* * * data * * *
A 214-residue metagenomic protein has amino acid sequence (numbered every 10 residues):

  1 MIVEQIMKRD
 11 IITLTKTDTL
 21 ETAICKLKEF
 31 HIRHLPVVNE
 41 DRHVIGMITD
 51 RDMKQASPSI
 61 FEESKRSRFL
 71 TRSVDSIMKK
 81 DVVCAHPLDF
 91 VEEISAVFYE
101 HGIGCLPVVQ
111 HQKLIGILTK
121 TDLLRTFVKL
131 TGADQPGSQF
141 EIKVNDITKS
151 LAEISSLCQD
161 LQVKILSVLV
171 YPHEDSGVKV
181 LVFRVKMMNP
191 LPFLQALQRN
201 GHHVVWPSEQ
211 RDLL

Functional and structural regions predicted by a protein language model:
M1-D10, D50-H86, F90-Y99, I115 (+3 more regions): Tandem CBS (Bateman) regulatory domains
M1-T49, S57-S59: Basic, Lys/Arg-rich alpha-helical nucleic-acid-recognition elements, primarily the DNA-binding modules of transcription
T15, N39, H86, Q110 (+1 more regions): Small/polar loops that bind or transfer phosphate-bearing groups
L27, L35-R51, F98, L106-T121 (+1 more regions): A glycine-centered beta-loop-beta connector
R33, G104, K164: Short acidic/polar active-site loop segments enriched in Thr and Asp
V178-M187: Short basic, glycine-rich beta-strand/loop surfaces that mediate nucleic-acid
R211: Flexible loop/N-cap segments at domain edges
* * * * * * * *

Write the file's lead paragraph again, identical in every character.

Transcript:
A 214-residue metagenomic protein has amino acid sequence (numbered every 10 residues):